How to Identify Spammy Links and What to do About Them

Emma Grant

Head of SEO

Results-driven Emma heads up our SEO team. A champion of best-practice SEO strategies for search engine success that lasts and delivers best value, Emma’s work focuses on boosting clients’ online visibility with the ultimate goal of increasing sales. Emma applies her extensive skill and experience to create strategies that pay off quickly for faster results. She knows precisely what to do to reduce clients’ paid ad spends for greater profits, and how to boost organic leads for better long term return on investment. After close of business, when she’s not organising exciting travel adventures, you may hear Emma strumming classical guitar tunes or working on her jazz riffs.

Google’s original link spam update was introduced with the aim of fighting link spam, backing the search engine’s policy of rewarding high quality content. And in December 2022, it started rolling out another update in the same vain, this time affecting all languages and, for the first time, using machine learning technology SpamBrain for links.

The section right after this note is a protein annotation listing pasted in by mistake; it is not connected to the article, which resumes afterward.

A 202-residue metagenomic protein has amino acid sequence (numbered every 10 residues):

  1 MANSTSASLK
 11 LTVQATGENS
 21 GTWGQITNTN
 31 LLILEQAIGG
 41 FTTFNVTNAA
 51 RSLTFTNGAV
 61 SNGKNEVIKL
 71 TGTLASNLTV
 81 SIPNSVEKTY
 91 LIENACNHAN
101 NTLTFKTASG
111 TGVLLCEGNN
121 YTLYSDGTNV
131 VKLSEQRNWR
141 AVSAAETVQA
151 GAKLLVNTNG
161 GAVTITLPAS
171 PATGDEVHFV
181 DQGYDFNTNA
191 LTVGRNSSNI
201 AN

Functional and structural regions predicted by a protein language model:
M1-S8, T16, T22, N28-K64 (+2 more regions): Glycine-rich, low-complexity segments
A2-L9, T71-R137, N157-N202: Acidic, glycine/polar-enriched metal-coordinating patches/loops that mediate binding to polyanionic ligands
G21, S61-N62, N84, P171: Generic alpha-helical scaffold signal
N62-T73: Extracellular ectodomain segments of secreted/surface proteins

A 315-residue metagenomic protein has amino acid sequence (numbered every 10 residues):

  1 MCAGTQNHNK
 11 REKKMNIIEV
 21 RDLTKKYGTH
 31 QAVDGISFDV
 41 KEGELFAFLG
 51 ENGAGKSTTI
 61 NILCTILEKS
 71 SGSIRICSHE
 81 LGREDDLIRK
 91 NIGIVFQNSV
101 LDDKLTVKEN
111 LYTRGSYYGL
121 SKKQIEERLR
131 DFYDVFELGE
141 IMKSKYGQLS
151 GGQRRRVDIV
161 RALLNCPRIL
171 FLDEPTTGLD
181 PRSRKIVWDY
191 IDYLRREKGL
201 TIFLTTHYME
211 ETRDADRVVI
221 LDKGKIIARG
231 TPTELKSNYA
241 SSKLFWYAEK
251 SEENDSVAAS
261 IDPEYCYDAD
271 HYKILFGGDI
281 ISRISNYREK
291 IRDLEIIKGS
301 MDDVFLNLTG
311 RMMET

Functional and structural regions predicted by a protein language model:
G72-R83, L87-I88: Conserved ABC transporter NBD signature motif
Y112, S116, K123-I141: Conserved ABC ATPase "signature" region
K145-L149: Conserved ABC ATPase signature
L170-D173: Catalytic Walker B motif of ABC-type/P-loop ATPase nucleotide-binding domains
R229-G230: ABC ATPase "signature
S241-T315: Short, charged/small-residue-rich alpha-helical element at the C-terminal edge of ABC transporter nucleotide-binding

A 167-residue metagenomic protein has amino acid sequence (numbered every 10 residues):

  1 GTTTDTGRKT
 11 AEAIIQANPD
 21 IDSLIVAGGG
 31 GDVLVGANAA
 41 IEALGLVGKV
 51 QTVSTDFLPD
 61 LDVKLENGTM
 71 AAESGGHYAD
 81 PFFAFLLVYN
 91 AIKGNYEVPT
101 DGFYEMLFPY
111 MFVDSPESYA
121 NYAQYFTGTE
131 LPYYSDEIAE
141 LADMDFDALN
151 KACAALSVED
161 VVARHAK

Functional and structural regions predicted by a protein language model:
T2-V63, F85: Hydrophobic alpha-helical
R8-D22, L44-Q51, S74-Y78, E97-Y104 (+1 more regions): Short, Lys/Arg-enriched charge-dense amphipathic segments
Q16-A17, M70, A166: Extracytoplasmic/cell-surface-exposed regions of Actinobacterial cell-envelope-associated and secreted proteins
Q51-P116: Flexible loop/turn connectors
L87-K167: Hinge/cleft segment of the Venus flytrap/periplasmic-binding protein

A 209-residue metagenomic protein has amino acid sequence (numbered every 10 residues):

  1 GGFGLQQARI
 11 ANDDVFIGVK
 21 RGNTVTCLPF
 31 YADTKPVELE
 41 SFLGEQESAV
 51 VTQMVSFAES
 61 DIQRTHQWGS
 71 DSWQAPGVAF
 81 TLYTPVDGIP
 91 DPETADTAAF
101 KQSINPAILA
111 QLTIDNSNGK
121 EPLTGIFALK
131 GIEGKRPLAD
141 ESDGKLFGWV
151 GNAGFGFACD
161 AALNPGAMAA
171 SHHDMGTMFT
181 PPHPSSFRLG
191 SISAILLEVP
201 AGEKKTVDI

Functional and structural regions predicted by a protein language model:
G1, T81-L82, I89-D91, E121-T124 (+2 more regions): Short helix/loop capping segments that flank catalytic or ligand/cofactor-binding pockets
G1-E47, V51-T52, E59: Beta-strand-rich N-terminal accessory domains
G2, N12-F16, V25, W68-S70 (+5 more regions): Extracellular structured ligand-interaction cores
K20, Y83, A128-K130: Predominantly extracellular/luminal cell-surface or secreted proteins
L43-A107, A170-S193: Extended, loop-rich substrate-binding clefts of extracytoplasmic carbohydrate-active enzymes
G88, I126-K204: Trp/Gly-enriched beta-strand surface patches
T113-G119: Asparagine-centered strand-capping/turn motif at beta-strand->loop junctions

Spammy links

What is link spam?

Google considers the amount of links coming into a website in an attempt to understand what content could be useful to searchers.

But if those links have not been earned honestly and are not properly deserved, then Google is not going to be happy about it. This is because it doesn’t like its web users being misled as to the relevancy or quality of a web page.

Google’s December 2022 link spam update finished rolling out in January 2023. As before, the update sought to no longer count links that Google considers spammy and against its guidelines. This time, however, the search engine used SpamBrain, a machine learning technology that has improved its ability to detect spam.